Cannes is Cannes, and here, entries must be creatively outstanding from a strategic standpoint. More importantly, it must have shown a proven impact on a client’s business backed by real and audited figures.

Cannes Creative-Effectiveness has become an essential part of an ad industry trend that recognizes actual marketing effectiveness with great creativity.

“As ad agencies continue to face client adspend uncertainties and they’re pressured to prove they can boost the client's bottom line, as well as produce a great-looking ad, ad festivals that focus on this become very relevant,” a local ad agency CEO stresses.

According to Guy Murphy, JWT Worldwide Planning Director and Cannes Creative-Effectiveness judge, Cannes Creative-Effecftiveness Lion is difficult to win.

“There were 142 entries in 2011, and only six winners were picked,” he says. He advises prospective entrants to focus on proving the actual effect of the campaign when writing the case study, ahead of the campaign's creativity or strategy.

Proving effectiveness, above all, is now a numbers game. Using consumer data from a variety of sources is essential. "You'll need more numbers than you think. A few quotes from consumer focus groups and one percentage figure won't get you very far,” he adds.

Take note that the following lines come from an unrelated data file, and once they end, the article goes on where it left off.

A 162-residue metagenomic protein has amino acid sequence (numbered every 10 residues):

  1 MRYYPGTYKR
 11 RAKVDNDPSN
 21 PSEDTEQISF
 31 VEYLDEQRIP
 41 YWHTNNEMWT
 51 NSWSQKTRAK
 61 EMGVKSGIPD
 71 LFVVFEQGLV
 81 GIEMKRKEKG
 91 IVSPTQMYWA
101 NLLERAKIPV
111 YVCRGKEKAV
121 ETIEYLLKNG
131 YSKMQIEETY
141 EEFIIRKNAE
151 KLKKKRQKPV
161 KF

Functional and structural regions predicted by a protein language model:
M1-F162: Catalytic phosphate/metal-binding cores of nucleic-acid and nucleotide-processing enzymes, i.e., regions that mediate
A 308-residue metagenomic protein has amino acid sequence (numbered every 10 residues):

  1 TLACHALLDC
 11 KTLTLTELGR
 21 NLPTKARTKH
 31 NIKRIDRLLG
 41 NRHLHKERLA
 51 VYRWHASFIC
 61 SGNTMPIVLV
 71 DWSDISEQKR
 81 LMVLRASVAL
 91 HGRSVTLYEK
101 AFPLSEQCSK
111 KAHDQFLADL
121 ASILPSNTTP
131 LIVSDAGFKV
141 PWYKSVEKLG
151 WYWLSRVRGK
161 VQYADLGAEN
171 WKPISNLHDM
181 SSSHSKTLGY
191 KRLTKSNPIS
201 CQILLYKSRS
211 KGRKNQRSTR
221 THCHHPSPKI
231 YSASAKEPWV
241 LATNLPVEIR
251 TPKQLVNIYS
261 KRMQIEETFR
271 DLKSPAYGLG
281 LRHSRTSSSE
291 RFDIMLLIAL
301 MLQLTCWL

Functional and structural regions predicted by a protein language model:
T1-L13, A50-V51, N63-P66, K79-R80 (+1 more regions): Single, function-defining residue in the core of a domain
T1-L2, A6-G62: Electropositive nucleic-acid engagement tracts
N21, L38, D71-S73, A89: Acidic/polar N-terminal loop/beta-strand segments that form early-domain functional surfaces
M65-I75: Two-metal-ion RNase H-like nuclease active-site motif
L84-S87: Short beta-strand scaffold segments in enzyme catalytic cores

To be able to qualify in Cannes Creative Effectiveness Lion, a campaign must have already been shortlisted or won in the immediate preceding year, been judged and established as creatively world-class.

Entries are rewarded 25% for strategy, 25% for creative idea and a big 50% chunk for market results. The fee is €1,225 per entry, roughly 69,800 pesos.

The rules clearly stipulate that ads must have been made with prior written permission from client, owner of all rights written in the entry form. Entrants must provide organizers with a ready copy of that permission.

All entries must have been made within the context of a normal paying contract, meaning, the client must have paid for all, or majority of the media/production costs.